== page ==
The work of Buster Keaton has often been linked to the Surrealist movement. Though Keaton’s films stood very much on their own and he didn’t like the intellectualism that went along with art movements like the Surrealists or even the word “artist”, there are parallels. There is no denying that surrealism as a concept is present in Keaton’s films, and they are contemporaries: There must have been something in the air in the 1920’s which was producing very weird things. Let’s just call it Zeitgeist. Founded in 1924, no other artistic movement that preceded it had ever been as influenced by cinema, and popular cinema at that, then the Surrealist movement.  And Keaton certainly did influence some of its greats: A young painter by the name of Salvador Dalí was studying art when Keaton released his series of short comedies in the early 20’s. Years before he joined the Surrealist movement Dalí was already heavily influenced by cinema and would be all throughout his career. 

In his essay “Film-arte, Film-antiartístico” Dalí declared the works of Keaton to be prime examples of “anti-artistic” filmmaking, calling them “pure poetry”. One of the things that attracted Dalí and his later collaborator Louis Buñuel to the works of Keaton is their fascination with mass-produced inanimate objects. Dalí named those “Objects of authentic and very pure poetry” Keaton’s lack of expression appealed to them in that same sense, and Dalí named Keaton’s expression ” As modest as a bottle’s”. (the full description, translated from Spanish, says something like: “Buster Keaton’s expression is as modest as that of a bottle, for example: though his aseptic soul pirouettes through the round and clear track of his pupils. But Buster’s bottle and face have infinite view”)  Furthermore there was the use and re-purposing of such objects and Keaton’s practice of dehumanizing human characters and making inanimate objects into a character in his films that also appealed to them. Another contribution of Keaton to Surrealism may have been to show how the real and the unreal could co-exist on film in a believable form.

In 1925 Dalí made a work devoted to Keaton, titled “El casamiento de Buster Keaton” (the marriage of Buster Keaton.). The work is a collage about Keaton’s marriage to Natalie Talmadge. The piece features an image of Buster in a seated pose, staring straight ahead with his trademark porkpie hat resting in his lap and another of a still from the Navigator. The collage also has a Spanish text cut from newspapers. A Keaton fan blog has translated the text as:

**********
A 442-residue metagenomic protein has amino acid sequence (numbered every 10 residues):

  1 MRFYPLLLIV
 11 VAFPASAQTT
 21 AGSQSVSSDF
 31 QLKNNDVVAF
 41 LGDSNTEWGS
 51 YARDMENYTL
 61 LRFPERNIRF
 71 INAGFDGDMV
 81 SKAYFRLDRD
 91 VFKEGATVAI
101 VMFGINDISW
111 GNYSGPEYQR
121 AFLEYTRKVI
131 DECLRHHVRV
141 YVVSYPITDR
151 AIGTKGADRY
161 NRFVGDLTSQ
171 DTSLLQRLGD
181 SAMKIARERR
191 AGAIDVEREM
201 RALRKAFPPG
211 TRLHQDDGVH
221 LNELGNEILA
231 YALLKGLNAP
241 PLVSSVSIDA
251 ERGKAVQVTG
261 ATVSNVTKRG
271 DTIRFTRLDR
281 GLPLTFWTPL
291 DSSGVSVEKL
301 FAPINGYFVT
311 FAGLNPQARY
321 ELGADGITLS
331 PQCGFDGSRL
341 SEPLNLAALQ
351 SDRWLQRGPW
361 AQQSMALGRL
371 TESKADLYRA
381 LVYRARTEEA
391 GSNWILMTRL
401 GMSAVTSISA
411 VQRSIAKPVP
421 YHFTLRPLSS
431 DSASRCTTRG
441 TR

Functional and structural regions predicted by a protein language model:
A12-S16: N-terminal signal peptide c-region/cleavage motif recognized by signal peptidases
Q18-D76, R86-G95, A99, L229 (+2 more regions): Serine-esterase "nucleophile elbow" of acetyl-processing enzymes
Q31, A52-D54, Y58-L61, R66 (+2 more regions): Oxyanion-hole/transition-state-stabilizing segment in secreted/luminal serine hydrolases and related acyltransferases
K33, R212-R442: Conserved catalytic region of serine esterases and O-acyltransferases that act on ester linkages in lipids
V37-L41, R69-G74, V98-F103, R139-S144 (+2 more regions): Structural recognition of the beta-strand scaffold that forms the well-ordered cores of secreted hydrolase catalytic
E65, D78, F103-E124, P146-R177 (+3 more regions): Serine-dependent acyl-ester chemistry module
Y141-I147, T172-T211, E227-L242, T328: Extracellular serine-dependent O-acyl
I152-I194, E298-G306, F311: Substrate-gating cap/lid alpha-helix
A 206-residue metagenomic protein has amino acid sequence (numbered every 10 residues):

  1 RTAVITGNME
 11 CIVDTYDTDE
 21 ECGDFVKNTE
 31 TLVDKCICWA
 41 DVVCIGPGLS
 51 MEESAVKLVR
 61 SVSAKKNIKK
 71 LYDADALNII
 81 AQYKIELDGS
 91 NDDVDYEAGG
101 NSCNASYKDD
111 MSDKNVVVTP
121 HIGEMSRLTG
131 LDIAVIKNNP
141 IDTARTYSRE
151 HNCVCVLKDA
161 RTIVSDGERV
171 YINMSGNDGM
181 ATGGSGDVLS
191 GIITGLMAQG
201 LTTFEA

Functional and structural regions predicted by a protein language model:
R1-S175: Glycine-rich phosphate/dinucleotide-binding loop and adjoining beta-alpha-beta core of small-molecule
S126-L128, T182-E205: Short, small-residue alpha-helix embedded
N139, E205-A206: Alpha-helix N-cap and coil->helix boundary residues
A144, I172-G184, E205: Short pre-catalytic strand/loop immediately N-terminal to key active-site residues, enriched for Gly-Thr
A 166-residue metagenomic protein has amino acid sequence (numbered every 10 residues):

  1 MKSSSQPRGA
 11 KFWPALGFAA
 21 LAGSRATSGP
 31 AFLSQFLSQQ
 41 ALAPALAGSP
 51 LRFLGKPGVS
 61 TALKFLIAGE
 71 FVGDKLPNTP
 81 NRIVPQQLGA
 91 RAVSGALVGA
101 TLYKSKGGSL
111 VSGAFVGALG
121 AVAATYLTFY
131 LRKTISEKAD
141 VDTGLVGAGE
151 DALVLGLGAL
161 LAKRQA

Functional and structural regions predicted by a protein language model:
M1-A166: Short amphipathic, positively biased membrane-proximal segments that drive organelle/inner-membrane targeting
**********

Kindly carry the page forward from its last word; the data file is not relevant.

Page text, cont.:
And so he sent a telegram to Natalie Talmadge “ I love you. Will you be my wife?”

But the answer came as concise as the declaration. “No”

“Why not?”

And this time, the most absolute silence was the reply.

Buster resigned.

Time passes…

and he sends a telegram saying, “Natalie, Can I come and see her?”

“Come immediately, because when we return to New York, Natalie wants to be Mrs. Buster Keaton.”

Buster and Natalie receive the blessing to be married.

            The collage was made in 1925 and sent as a postcard to his friend and fellow Keaton enthusiast, the poet Frederico Garcia Lorca, of whom we will talk about more later. It was supposedly accompanied by a note in which Dalí expressed his enthusiasm for Keaton’s new film, the Navigator. (source needed)

●      “El casamiento de Buster Keaton” might be the most direct reference to Keaton in Dalí’s work, but he was inspired by Keaton and his contemporaries in his work on several occasions. For instance, the 1927 painting “Apparatus and Hand” was inspired by “The Electric House” and the way Keaton approached modern technology.

●      Later on, Dalí himself embarked on making a film and collaborated with Louis Buñuel to make “Un Chien Andalou” and “L’age D’or”. Buñuel was a fellow silent comedy fan, with their favorites being Keaton and Harry Langdon. The script of “Un Chien Andalou” has no understandable narrative whatsoever. It was meant to be illogical. However what made it stand out as an avant-garde film and make Dalí and Buñuel an integral part of the Surrealist movement from then on was that they – while narrating the absurd – let themselves get inspired by ideas presented to them in popular cinema, most noteworthy in comedy. They use traditional character roles within bizarre scenarios. Within the scenarios presented there is comedy. They also use sight gags to get their message – whatever it may be – across. The dream-like look on the actors’ faces also reminds you of Keaton.  “Un Chien Andalou” in itself would become known as one of the most influential films of all time.


Lilia Scheerder (@Lilia Scheerder)